To be an Arabic woman

I've been reading lately about the position of Arabic women in Middle Eastern cultures. I started thinking about an Arabic woman I knew, over 40 years ago, in Lakewood, OH.

Her name was Mrs. Nadar. If I ever knew her first name, I've forgotten. Then, children seldom knew adults they weren't related to by their first names - they were either Mr. and Mrs., or Mommy and Dad. Indeed, many children were puzzled when their teacher asked for their parents' first names. We just never thought of them that way.

Both she and her husband were from Egypt. They were Christians, and had spent their entire married life in America. Mr. Nadar worked, Mrs. Nadar did not. This wasn't unusual in the late 1950s and 1960s. The rare woman had a job outside of the house. Even without children, women didn't generally work.

But Mrs. Nadar was even more tied to her home than most women. She never left without her husband. It took several years, and patient coaxing on the part of her landlady, to make her comfortable with the notion of sitting on the downstairs front porch without a man present, in the company of her neighbors.

Mrs. Nadar was well-treated, by the standards of the times. In a working-class neighborhood, her furs and jewelry were the envy of the local ladies. Her husband was a quiet, gentle man, who also acted with the utmost courtesy towards a wife he openly cherished.

Mrs. Nadar originally was to have married another man. The betrothal was all but done, when Mr. Nadar laid eyes on her, and proceeded to out-bid her other suitor. He paid a substantial dowry for her, and considered that he got a bargain. Mrs. Nadar was a very pretty woman, modest, and a very good mother to their two girls.

But, all was not well in the Nadar household. Mrs. Nadar had failed to bring forth a living son. She regularly suffered miscarriages, 6, I believe, before her last pregnancy. Mr. Nadar would, I believe, have been content with the two girls they had produced. He glowed as he walked around the neighborhood with his plump, dark-haired beauties.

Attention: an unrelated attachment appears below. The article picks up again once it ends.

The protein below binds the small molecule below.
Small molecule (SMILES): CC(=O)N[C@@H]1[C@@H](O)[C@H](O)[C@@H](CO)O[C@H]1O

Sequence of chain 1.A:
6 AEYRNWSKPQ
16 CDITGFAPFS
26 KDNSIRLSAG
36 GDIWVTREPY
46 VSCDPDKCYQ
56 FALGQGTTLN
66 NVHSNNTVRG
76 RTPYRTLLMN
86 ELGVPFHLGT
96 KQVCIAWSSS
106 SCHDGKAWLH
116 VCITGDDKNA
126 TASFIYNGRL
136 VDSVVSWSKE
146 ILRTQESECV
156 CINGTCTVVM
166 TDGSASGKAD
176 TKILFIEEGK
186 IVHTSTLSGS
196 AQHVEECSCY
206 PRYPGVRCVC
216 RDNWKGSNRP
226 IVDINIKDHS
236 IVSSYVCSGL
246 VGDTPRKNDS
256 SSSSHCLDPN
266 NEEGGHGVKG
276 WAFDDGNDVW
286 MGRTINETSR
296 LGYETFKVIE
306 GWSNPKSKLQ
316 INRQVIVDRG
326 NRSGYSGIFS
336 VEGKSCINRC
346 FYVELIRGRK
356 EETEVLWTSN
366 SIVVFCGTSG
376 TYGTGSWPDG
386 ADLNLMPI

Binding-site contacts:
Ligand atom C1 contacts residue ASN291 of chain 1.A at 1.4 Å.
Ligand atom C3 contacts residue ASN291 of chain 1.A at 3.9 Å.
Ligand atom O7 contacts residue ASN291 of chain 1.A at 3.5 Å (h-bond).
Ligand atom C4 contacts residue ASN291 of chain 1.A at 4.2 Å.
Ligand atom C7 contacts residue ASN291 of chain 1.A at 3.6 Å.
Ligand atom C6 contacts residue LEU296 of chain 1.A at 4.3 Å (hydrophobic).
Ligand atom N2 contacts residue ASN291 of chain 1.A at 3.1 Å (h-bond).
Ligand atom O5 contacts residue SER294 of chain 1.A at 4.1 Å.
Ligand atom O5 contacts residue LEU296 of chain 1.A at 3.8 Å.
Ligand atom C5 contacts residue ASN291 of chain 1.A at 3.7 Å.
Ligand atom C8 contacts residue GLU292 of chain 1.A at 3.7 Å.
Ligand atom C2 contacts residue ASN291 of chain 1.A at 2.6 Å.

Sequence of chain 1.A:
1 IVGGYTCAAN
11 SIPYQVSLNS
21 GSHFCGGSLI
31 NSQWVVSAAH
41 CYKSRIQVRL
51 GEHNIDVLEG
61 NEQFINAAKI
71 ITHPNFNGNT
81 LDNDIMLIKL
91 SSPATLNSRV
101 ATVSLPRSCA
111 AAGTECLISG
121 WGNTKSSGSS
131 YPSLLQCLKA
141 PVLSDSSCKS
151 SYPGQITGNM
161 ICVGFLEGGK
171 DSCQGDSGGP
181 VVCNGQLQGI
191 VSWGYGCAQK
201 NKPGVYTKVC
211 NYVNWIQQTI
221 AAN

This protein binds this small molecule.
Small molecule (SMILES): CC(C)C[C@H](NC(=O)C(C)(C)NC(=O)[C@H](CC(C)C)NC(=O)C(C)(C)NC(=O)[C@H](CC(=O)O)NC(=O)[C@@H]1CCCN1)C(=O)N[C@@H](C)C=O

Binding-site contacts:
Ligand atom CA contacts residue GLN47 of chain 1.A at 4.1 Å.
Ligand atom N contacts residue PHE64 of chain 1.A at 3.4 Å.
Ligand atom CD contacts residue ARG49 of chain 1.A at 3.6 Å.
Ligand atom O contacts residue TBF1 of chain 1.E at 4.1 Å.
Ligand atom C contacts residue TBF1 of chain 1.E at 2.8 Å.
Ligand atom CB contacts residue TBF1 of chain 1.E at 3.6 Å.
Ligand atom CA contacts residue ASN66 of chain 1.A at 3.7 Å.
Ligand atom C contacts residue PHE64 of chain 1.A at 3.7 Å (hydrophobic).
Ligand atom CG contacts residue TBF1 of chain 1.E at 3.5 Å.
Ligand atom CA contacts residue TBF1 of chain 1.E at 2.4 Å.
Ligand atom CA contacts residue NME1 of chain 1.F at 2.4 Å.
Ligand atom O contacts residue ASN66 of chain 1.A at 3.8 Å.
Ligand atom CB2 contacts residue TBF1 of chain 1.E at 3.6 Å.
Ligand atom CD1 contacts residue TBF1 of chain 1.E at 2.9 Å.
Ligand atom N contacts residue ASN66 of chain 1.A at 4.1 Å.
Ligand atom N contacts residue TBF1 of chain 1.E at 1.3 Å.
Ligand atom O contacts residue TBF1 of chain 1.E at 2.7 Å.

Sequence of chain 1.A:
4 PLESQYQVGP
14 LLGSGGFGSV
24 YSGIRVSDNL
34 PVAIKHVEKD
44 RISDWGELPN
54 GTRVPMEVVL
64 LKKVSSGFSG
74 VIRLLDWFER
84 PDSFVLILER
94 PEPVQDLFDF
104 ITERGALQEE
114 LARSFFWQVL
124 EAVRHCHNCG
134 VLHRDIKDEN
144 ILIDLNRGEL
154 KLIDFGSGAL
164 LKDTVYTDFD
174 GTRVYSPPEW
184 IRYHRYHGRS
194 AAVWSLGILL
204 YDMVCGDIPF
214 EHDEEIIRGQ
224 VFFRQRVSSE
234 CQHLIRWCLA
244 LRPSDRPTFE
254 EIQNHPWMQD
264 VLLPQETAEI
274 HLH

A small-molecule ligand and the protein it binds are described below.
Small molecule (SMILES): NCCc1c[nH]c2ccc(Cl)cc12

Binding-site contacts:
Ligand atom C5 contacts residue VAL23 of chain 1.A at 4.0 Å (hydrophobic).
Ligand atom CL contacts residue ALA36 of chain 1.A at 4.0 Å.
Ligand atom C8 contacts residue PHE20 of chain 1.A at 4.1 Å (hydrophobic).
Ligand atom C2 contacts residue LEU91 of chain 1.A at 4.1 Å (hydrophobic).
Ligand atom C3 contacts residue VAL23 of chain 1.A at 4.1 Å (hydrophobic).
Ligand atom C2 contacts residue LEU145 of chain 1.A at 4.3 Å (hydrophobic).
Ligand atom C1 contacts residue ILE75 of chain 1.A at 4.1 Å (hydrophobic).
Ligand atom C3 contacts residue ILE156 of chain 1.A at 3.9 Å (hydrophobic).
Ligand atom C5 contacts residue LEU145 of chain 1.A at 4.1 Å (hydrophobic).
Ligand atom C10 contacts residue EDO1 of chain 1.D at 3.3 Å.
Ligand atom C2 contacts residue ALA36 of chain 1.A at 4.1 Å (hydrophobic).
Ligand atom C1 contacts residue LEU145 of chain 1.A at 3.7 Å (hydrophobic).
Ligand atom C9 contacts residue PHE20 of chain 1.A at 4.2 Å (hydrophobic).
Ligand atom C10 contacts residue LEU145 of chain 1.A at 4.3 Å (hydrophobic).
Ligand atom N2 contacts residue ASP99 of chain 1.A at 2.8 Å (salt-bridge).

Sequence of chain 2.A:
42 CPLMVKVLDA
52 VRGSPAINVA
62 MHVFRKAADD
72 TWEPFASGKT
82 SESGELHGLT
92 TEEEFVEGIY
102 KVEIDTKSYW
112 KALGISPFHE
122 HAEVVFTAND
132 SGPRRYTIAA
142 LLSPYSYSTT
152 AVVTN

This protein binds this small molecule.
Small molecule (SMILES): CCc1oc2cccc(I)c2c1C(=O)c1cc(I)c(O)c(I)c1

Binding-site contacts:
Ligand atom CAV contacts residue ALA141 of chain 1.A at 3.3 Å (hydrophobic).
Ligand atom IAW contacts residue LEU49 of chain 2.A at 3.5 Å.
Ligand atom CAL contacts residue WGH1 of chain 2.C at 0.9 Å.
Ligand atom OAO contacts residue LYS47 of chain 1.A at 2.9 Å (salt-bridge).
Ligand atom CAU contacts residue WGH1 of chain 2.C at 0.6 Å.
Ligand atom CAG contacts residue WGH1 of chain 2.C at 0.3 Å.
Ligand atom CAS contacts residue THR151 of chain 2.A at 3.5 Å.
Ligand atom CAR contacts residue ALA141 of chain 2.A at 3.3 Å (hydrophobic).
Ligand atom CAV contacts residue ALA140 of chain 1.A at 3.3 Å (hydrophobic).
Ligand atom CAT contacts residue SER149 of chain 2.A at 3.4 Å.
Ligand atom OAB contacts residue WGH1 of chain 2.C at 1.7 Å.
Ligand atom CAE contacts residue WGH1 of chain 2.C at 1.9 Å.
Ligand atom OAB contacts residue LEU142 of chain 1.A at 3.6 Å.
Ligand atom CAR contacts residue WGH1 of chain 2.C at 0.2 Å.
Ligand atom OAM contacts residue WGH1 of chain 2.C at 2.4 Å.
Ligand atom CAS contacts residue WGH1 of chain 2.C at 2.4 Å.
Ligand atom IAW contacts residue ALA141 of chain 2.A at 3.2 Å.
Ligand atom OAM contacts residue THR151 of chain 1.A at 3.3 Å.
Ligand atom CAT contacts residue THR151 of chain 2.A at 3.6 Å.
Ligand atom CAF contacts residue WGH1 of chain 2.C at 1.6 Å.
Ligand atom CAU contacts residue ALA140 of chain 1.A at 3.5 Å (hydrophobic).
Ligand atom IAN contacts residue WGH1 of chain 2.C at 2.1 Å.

Not so Mr. Nadar's mother. Nothing would do but for Mrs. Nadar to have a BOY grandchild. With each new failure, her temper got shorter. We could her her scolding Mrs. Nadar for her "weakness" in again miscarrying.

Finally, the old crone had had enough. She laid the line in the sand. If Mrs. Nadar didn't give birth to a boy this time, she would send her back to the old country, and make her son divorce her.

Mrs. Nadar spent the entire pregnancy in a state of fear. She knew that old bat would do it, if she produced another girl. In vain did my mother try to convince her that the man determined the sex of the child.

Well, a small miracle happened. Elijah Nadar, called Billy Bounce by the family, was born. At last, Mrs. Nadar could relax, and not fear her mother-in-law's wrath.

At the time, my mother was a little amused by the situation. I doubt she really believed that Mr. Nadar would let his wife be sent home in disgrace for something not her fault. I'm not so sure. Picture the same circumstances, but the husband and father not so well educated, not so loving and patient. Would there have been beatings, abuse, and terror? The cultures of Western and Middle Eastern families are very different, even today.

Tags = Culture


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